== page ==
Do you ever just get outside and look in the sky? Last night, it was about 10:15 pm here and I could still see light peeking through the clouds on the horizon. I can dig that, light until 9:30 pm. Moving across the country, I’ve had the opportunity to watch the clouds and weather from early morning until late night. It’s fun. I think this is why I like The Daily Green‘s feature called the Weird Weather Watch: the photo blog of climate change. It’s important to recall the concept that weather is not climate, but weather over a period of time is climate. To my knowledge, there’s nothing on the world wide web like this feature that gets so many diverse, quality, and unique images specifically on odd weather. It’s pretty cool.
Here’s what it’s all about: "Calling all backyard environmentalists, cell phone climatologists, citizen photojournalists, weekend bird fanatics and others in The Daily Green community! The warmed climate is throwing us surprise after surprise, and Weird Weather Watch is your destination for the photos that capture the moment and your conscience. While it may be impossible to scientifically link any one weather event to global climate change, Weird Weather Watch will collect photos of everyday weather-related changes that concern our community. Help us create THE photo blog of the new environmental movement."
"It’s better to be ahead of the ‘green’ curve than to play catch-up. A proactive program to modify your development methods clearly represents an opportunity to increase competitive advantage in civic development projects. This is the case for Federal Realty where Leadership in Energy and Environmental Design (LEED) certified buildings and other environmentally based requirements are mandated by a number of jurisdictions in charge of civic projects."
–Donald Wood, President & CEO
Federal Realty Investment Trust
Real Estate Portfolio, May/June 2007
I’m in the middle of trying to find a nice little home in Salt Lake City and don’t think I’ve ever seen the words ‘bungalow’ or ‘rambler’ so much in my life. Many (not all) of the places here are run down, beat up, smelly, oozing with latent mold and lead issues, and very expensive. There’s not much in the way of modern or contemporary offerings either, but there’s a small community of developers starting to turn that around. For example, if we were in the position to buy, we’d go after this place being developed by Blue Conservancy called Rowhaus.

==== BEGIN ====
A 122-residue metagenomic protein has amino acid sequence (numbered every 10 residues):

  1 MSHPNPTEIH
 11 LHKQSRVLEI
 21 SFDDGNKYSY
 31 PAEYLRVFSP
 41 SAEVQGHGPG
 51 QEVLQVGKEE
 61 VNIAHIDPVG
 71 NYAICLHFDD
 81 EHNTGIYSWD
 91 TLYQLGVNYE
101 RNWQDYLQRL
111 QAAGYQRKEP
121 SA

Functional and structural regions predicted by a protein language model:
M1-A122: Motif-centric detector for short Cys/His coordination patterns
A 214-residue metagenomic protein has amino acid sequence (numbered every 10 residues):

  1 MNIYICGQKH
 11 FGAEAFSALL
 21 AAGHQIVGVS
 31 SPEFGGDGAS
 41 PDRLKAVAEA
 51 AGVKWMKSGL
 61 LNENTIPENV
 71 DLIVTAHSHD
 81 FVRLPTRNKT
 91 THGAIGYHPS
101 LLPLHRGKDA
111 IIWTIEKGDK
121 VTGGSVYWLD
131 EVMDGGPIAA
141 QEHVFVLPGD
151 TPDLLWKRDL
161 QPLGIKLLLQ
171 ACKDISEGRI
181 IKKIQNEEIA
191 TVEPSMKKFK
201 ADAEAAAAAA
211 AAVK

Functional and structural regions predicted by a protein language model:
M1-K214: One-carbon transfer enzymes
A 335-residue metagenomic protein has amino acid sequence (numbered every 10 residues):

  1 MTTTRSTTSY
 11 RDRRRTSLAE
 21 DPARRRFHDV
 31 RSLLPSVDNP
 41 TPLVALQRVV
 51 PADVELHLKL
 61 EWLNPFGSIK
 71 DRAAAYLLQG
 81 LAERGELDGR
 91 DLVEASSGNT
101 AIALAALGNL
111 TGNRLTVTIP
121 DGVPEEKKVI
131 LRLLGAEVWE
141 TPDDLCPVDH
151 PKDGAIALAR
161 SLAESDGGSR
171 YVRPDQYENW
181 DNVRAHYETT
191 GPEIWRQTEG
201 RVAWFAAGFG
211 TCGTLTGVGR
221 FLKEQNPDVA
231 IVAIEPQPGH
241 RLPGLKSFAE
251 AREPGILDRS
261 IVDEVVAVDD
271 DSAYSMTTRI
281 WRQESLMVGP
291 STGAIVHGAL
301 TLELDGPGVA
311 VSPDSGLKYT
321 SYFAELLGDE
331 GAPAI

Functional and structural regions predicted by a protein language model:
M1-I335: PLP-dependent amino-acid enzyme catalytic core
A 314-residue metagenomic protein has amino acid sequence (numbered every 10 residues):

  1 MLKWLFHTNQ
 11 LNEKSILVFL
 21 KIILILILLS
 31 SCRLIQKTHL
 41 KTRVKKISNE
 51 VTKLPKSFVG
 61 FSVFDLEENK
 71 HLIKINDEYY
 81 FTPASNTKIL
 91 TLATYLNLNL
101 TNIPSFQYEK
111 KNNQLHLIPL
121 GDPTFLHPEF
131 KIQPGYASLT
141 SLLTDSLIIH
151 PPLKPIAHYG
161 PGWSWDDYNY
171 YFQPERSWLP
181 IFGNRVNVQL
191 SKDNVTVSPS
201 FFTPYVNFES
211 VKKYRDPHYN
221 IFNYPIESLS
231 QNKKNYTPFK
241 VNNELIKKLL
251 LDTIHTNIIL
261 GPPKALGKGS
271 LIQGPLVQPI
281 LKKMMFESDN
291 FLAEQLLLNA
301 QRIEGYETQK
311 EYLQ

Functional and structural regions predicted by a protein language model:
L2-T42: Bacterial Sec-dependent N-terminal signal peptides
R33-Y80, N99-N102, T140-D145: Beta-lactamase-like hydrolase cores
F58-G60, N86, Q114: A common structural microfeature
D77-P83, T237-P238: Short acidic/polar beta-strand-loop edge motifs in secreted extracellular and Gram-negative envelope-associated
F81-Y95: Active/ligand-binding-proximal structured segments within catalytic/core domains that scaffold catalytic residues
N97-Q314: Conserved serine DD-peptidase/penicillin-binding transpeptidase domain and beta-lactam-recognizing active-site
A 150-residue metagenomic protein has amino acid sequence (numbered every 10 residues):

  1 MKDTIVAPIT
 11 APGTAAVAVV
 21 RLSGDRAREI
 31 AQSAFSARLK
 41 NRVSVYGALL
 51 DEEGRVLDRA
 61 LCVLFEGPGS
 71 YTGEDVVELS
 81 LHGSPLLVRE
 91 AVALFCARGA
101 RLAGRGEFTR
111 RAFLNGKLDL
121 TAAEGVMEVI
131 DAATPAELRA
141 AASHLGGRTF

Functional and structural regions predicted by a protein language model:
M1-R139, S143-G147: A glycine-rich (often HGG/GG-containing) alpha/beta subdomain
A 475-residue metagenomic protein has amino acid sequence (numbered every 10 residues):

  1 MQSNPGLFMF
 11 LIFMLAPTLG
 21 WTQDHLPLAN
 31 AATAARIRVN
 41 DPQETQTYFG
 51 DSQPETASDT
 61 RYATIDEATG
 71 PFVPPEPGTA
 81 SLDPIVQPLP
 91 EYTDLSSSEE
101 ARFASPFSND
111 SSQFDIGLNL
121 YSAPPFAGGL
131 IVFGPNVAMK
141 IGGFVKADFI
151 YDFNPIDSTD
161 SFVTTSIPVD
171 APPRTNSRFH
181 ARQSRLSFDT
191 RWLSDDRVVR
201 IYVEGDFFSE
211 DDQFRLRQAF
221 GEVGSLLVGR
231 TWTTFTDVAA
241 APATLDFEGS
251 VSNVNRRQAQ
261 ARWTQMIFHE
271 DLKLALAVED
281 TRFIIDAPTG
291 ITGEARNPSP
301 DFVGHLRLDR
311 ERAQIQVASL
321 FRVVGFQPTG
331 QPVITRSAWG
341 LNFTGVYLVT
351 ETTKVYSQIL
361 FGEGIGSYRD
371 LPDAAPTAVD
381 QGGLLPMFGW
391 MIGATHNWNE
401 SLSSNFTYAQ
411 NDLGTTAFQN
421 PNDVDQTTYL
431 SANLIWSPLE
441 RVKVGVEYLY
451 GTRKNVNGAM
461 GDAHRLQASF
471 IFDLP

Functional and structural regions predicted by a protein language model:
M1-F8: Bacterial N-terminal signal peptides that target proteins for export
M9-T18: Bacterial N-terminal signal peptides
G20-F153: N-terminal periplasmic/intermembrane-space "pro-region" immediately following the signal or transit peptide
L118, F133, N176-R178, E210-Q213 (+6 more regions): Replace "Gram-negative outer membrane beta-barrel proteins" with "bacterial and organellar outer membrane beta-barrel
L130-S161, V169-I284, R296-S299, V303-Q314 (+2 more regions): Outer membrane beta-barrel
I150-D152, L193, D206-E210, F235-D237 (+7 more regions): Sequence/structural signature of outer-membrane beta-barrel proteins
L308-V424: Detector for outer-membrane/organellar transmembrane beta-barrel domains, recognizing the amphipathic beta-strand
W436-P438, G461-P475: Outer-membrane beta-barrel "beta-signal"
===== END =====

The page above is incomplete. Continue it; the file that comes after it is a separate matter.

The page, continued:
Located at 1130 South West Temple, Rowhaus is a community of 24, 3-story, townhouse-style condominiums. With prices starting at $299,000, Rowhaus is one of the nascent green offerings in the urban housing market here in Salt Lake City. Some of the green features include the following: quiet, insulated concrete partition walls; large, thermally broken operable windows in all rooms; Energy Star appliances; and two minute walk to rail transportation. Each unit is about 2,000 sf, with separate 2-car garages and a private yard. Also, from what I understand, Blue Conservancy is a Salt Lake City Green certified business. Nice.
Actually, my new city, Salt Lake City, feels a lot greener than my old city, Dallas (but it’s always my first home). The population in SLC is edgy, kind of like Portland and Austin, but there’s also a substantial conservative undercurrent. I’ve found that the conservatives (myself included) really care about the environment as much as the liberals, and that issues relating to the environment are fairly bipartisan. Here are a few tidbits about Utah and SLC that I know about right now:
- Utah Governor Huntsman joined the Governator and five other states to reduce greenhouse gas emissions. Huntsman signed the Western Regional Climate Action Initiative.
- Salt Lake City and Mayor Rocky Anderson approved a LEED ordinance to promote green construction for projects funded by city money.
- Many of the area’s leaders came together and agreed that building green is the direction Salt Lake City and Utah is going to take.
- A 38-acre Park City Community called Newpark received LEED-ND pre-certification.
- Speaking of Park City, the Sundance Channel and Robert Redford are really going in the green direction also.
- The Utah Department of Transportation, in conjunction with research performed at Utah State University, has devised a plan to grow biodiesel crops on the freeways.
- The City Council is working on a way to invest money into greening its zoo, arts, and parks projects.
- A major Salt Lake City law firm, Holland & Hart LLP, announced the opening of its new Climate Change Practice Group.
- The University of Utah Sustainability Practicum and several students came together to design eco-friendly features for a new building scheduled to open in 2009.
Really, this is just the tip of the iceberg in Salt Lake City. There’s a lot of good green things going on and I’m excited to be here.
Well, I’m a little behind on posting because I’ve just moved from Dallas to Salt Lake City. It was a good two-day road trip. We saw lots of two things: sunny land and road kill. We saw a few wind farms as well. We started thinking about the drama over birds being killed from turbine blades. Why doesn’t the same standard apply to cars? Think of how many dead squirrels, deer, cow, dogs, birds, snakes, etc., one sees on the road. It’s okay for cars to run over animals, but it’s not okay for turbine blades to catch the occasional bird? Don’t get me wrong, it’s a problem either way and life is valuable, but I wonder about the sincerity of the anti-wind debate. Any thoughts?
I’ll be up and running soon, just looking for a place to live. Right now, the blogger at Equity Green is putting me up.